“The shallow-minded modern who has lost his rootage in the land assumes that he has already discovered what is important; it is such who prate of empires, political or economic, that will last a thousand years. It is only the scholar who appreciates that all history consists of successive excursions from a single starting point, to which man returns again and again to organize yet another search for a durable scale of values.” – Aldo Leopold, Sand County Almanac
We make it to our first cabin at Mirror Lake, three miles from the trailhead where we left the car, and after retrieving our water for the night from the stream down the way I sit and write:
…Great stone wall rises up behind the cabin. Trees cling to its stony face. Rustling in the underbrush. Birdsong in the distance. What are you? The names of things have become lost to us, and so it becomes “some bird.” A fowl out on the water. The names of things have been lost to us, and we have lost ourselves in the namelessness. And there are those of us who wish to remember, who say, “This, yes this, in some way is valuable. Not just to me, but in terms of something greater than me. In terms of something we’ve left behind, forgotten,or failed to discover.”
The cycle of centuries rolls on, there is nothing new under the sun, yet we stand mute and dumb. The world is as it is, and it is as we name it, both and the same concurrently. In the being of this world as it’s named, there is both a shutting off and a bringing near – a shutting off of possibility of the one thing in being some other, but also a bringing closer in that the thing, once named, connects to some other – a tree, a habitat, a flower, a leaf – and these threads can be followed, like breadcrumbs, towards deeper mysteries.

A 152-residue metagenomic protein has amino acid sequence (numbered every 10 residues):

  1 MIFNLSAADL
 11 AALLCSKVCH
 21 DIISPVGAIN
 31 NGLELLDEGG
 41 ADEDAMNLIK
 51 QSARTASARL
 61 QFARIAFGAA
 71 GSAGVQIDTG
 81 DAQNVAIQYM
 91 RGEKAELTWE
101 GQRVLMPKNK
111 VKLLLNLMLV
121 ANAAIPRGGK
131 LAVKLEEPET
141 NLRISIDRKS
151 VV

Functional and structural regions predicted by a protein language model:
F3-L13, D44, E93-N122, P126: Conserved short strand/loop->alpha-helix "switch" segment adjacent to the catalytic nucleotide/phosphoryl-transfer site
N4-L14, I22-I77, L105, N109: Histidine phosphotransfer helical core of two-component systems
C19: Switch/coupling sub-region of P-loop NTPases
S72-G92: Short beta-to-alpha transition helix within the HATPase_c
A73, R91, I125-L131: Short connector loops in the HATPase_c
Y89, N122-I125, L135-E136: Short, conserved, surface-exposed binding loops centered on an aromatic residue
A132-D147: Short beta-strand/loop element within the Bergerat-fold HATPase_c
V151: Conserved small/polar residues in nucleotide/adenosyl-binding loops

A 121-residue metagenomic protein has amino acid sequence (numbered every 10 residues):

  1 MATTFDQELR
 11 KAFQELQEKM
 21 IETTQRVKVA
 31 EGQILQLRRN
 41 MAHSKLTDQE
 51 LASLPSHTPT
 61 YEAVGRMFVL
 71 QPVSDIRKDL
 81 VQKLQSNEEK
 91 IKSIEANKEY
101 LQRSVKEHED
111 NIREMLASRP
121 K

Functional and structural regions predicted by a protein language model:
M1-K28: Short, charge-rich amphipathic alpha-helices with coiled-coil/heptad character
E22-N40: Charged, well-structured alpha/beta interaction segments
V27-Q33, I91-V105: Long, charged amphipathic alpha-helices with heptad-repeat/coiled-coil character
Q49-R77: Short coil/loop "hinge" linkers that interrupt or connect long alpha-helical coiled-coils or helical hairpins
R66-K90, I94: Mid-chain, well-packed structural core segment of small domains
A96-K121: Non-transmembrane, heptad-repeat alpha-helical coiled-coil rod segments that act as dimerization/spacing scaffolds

Ringed by cliffs and mountains, dense with forest, the call of a loon rings out lonely in the early evening across the water of Mirror Lake. It wasn’t until later that we were able to identify the sound. At the time, we were so mistaken as to think that this was a coyote, maybe even a wolf… But now, the call is placed with that solitary bird out on the water, or the mother we saw days later later at dusk, paddling with her 3 young along the turbulent and rocky Lake Superior shore, riding a wave into a cove, reappearing moments later, alone.
This past November, closer to home, I sat on a log in Salt Creek Woods and listened to a bird squawking in the distance. I wished it would come closer, but no such luck. Later, I saw a red headed woodpecker, and as I watched I heard him make the same call I’d been listening to earlier, and the connection was made.
We gain and we fail in the connections we make, and in the words we use to make them. The connections illuminate our lives, make them fuller, deeper; and while language does this for us, the names can also shut us off from wonder, from possibility. Maybe in this the forgetting is not such a bad thing, perhaps even necessary, and the successive excursions we make back into the world serve to rejuvenate us to the possibilities that reside there.
On the morning of our second day in the Porkies, we get up and take a rowboat out onto Mirror Lake. We row into a cove where we sit in silence and watch as the wind blows across the water and the ripples bend along the edges of water lilies. A Common Loon dives and resurfaces, sits for a moment or two, and dives once again. The forest reaches down to the shore, where there are reeds and grasses. There is deadfall interspersed, and tall conifers living out their final years towering above the canopy. There are no human voices. No sounds other than the wind and the water lapping against the side of our boat.
Gosh, I haven’t been to the Porkies in probably 30 years, maybe more. So beautiful. Thanks for the memories.
I just visited for the first time last July. It’s an amazing place. My wife and I are going up to Northern Wisconsin right after Christmas and plan on going to the Porkies for some skiing and maybe snow shoeing. I am very excited to be going back. It’s one of my most favorite places ever.